Brazil’s president has been stripped of authority and faces impeachment proceedings. High-ranking politicians and major companies stand accused of far-reaching corruption as a result of Operation “Car Wash.” The country is experiencing an economic crisis that enlarges as fast as the political panorama shifts. It is in the midst of this turmoil that Brazil will host the Games of the XXXI Olympiad, the first ever hosted in South America. In a guest article, Giovanni Falcetta, Thaísa Toledo Longo, Shin Jae Kim and Renata Muzzi of Brazilian law firm TozziniFreire outline the five largest corruption risks facing companies that seek economic opportunities connected to the Games and detail the laws and regulations governing Olympic-related anti-corruption compliance. For more insight from TozziniFreire, see “Regional Risk Spotlight: Giovanni Falcetta of TozziniFreire Talks Anti-Corruption in Brazil Beyond the Petrobras Scandal” (Mar. 23, 2016). 

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  • From Vol. 5 No.7 (Apr. 6, 2016)

    Travel Agency Abuse, Falsified Expense Reports and Other Hospitality Blunders Lead to $25 Million Novartis Settlement

    In the fourth similar settlement in the last six months, pharmaceutical giant Novartis has agreed to pay $25 million to settle SEC charges that it violated the books and records and internal controls provisions of the FCPA by bribing foreign officials. “The Novartis case is essentially the GSK case, with fewer zeroes and headlines,” Amy Sommers, a partner in K&L Gates’ Shanghai office, told The FCPA Report. Indeed, the scheme underlying Novartis’ troubles is familiar – employees and agents of the company’s Chinese subsidiaries provided travel, gifts and entertainment to health care providers to encourage sales of Novartis’ products. “The Novartis case appears to have arisen by virtue of inquiries made by the SEC in the wake of reporting about the GSK case in 2013,” Sommers explained. See also our coverage of the SciClone, PTC and Bristol Myers Squibb settlements.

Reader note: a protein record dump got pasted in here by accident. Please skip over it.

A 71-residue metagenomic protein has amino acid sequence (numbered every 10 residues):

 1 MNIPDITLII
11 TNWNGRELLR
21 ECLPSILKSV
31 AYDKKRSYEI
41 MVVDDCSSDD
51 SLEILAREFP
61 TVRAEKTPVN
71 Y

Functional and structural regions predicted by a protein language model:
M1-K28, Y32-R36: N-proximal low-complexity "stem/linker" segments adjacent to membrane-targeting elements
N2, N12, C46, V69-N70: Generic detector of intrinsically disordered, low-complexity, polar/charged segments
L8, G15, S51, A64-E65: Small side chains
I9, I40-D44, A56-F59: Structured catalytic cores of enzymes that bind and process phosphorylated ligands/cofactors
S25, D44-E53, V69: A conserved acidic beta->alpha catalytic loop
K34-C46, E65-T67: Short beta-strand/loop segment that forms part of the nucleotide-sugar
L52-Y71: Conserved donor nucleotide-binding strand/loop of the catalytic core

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  • From Vol. 5 No.5 (Mar. 9, 2016)

    Qualcomm’s $7.5 Million Settlement for Princeling Hirings Enabled by Three Key Compliance Failures

    Qualcomm Inc., a major designer of wireless telecommunications products, has agreed to pay a civil monetary penalty of $7.5 million to the SEC to settle FCPA charges. According to the SEC, Qualcomm hired the relatives of Chinese government officials and also provided extensive gifts, travel and entertainment to the foreign officials and their families to influence those officials’ purchasing decisions. The case shows that hiring family members of foreign officials “clearly needs to be on companies’ risk assessment radar,” asserted Jeffrey Kaplan, a partner at Kaplan & Walker. The case is also a reminder that companies still need to be mindful of more traditional corruption risks such as gifts, travel and entertainment and a weak compliance program. See “Hiring Practices and FCPA Compliance in the Wake of the BNY Settlement (Part One of Two)” (Jan. 13, 2016); Part Two (Jan. 27, 2016).